Two Bs – Admire and Work

  • Post published:05/25/2011
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The Bridge of Flowers is blooming and blooming, ready for admiration, but you can see that greens are important too. Azaleas are just beginning to blossom, and Solomon's seal is still blooming. Iris season is just beginning.  That's a dramatic combo with a yellow iris and orange  azalea. The Bridge of Flowers loves azaleas. Surely it is clear by now that the Bridge of Flowers does not depend on a single type of flower. The bulb season is…

The First Mowing

  • Post published:05/09/2011
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Grass loves cool weather and rain. We have had both in abundance which means it was time for the first lawn mowing. The strip of lawn in front of the house looks neat, and so does the main lawn. Henry even managed to get into the Sunken Garden. I thought it was still pretty wet.  The late Elsa Bakalar, friend and mentor, said one of the tricks to preparing a garden for a Garden Tour is to keep…

Annuals, Too

  • Post published:05/05/2011
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Yesterday I had the pleasure of trekking to LaSalle's in Whately to help pick out a selection of the annuals that will be sold at the Bridge of Flowers Plant Sale on Saturday, May 14.  This is the geranium that was sold out last year when I went to buy mine. This is the geranium I bought instead. It just bloomed and bloomed into the fall.  Both geraniums plus scarlelet and white varieties will be available at the…

The Season Begins

  • Post published:04/28/2011
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The Bridge of Flowers, an old trolley bridge, that now floriferously joins the towns of Shelburne and Buckland opened officially on April 1.  On that day this year there was snow on the Bridge, but you can see we are no longer worrying about snow.  At this time of the year people begin asking me about the best season to view the Bridge. I answer there is no Best Season. The Bridge has been designed to be in…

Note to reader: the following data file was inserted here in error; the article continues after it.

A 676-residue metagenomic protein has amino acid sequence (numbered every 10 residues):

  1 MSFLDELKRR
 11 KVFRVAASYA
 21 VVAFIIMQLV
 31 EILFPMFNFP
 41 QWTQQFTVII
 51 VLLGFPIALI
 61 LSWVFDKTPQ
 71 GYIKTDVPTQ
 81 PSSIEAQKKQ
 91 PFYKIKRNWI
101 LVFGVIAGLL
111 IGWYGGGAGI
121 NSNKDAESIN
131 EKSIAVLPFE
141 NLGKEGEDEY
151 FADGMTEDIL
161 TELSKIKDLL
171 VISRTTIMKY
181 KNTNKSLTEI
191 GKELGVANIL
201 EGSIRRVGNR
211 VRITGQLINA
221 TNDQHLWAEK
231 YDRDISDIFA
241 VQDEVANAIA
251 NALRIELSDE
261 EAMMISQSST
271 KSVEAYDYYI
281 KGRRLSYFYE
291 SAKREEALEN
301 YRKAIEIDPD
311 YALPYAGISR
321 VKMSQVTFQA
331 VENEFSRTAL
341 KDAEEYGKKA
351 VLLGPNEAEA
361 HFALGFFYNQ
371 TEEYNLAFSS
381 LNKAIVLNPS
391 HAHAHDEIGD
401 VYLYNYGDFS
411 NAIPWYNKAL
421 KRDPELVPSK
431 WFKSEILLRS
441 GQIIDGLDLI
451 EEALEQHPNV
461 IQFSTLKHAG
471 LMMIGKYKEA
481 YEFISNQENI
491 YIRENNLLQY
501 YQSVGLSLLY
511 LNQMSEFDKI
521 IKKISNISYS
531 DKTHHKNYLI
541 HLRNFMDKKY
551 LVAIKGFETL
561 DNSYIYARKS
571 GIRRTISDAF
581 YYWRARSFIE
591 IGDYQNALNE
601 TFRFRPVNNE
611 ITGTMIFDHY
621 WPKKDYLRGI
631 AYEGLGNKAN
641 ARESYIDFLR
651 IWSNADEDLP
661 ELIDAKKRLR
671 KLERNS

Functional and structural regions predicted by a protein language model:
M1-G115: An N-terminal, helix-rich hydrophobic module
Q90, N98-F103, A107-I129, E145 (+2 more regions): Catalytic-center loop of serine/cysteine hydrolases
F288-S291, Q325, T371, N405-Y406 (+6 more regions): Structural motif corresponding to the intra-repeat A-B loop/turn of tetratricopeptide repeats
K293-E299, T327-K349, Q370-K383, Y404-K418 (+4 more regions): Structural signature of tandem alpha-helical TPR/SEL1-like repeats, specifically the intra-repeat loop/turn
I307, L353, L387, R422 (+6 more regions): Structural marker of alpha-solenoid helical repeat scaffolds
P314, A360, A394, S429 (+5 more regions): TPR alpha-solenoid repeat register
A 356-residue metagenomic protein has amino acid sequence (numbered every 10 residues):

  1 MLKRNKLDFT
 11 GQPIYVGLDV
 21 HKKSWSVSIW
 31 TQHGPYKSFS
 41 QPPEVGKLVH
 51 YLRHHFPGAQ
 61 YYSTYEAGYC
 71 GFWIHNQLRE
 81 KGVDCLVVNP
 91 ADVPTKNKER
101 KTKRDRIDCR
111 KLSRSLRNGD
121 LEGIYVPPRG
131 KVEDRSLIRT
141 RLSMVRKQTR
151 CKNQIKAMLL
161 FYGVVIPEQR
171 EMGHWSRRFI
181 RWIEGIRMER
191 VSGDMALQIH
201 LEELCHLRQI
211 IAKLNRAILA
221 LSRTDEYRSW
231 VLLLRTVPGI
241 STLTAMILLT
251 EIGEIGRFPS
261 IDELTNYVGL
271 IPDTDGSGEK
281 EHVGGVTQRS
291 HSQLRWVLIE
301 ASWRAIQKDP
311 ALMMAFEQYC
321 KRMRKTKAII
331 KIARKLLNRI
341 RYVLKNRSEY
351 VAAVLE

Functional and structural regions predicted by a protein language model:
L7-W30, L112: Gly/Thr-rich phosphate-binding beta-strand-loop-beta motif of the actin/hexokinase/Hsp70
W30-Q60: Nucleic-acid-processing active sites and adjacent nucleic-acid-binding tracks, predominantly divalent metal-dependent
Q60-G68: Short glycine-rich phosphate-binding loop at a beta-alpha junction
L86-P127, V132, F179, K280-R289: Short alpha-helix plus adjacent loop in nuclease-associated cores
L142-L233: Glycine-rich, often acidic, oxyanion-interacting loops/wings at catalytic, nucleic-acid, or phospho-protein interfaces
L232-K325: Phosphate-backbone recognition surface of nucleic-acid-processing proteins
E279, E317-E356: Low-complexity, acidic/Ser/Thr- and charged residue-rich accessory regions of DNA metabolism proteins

The Peggy Rockefeller Rose Garden at the NYBG

  • Post published:04/14/2011
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The March-April issue of The American Gardener published by the American Horticultural Society includes a wonderful article about the Peggy Rockefeller Rose Garden and its curator, Peter Kukielski, by Patricia Taylor. The article explains how this famous rose garden at the New York Botanical Garden became sustainable. I interviewed Peter Kukielski in the fall of 2009 and wrote about him here. The article gives the names of rose breeders who have developed disease resistant roses, roses that need…

Bridge of Flowers Is Open

  • Post published:04/12/2011
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The sun was shining when I walked across the Bridge of Flowers last Friday. The Flower Brigade, those devoted volunteers, were raking and weeding. They were nearly done when I arrived and the Bridge looked terrific. Gone were all the wisteria seed pods, and the crocuses were in their glory. The Bridge of Flowers Committee is very busy right now planning the Annual Plant Sale, the season's big fund raiser, and a great opportunity to buy some modestly…

Native Buzz!

  • Post published:04/03/2011
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Butterfly gardening is becoming very popular. Schools are having their students plant butterfly gardens, and adults can find more than a dozen books devoted to gardening in a way that will attract butterflies to their landscape. Butterfly gardening could just as well go by another name, pollinator gardening.  Everyone knows that bees are pollinators, but butterflies along with many other creatures like wasps and bats are important pollinators. Planting a butterfly garden helps support pollinators. Most of us…

Three Dreams for Thursday

  • Post published:02/24/2011
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Every year I add a few roses to my garden. The Rose Walk has expanded, the Shed Bed was added and now I have a Rose Bank. Many of the roses are shades of pink; Blanc Double de Coubert, Mount Blanc and Madame Plantier are white, but aside from the spiny Harrison's Yellow, yellow roses have been missing. I am trying to add  that range of color this spring. April Moon is a soft yellow Griffith Buck hybrid…

Three Societies for Thursday

  • Post published:11/18/2010
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It's time to renew memberships!  What are you a member of? My most local membership is in the New England Wildflower Society because their propagation operation and nursery are so close by. An individual membership is only $50, for which you get free admission to the famous Garden in the Woods in Framingham, discounts on workshops and lectures, discounts at Nasami Farm and in the Gift Shop. NEWFS also participates in a Reciprocal Admissions Program that will give you free…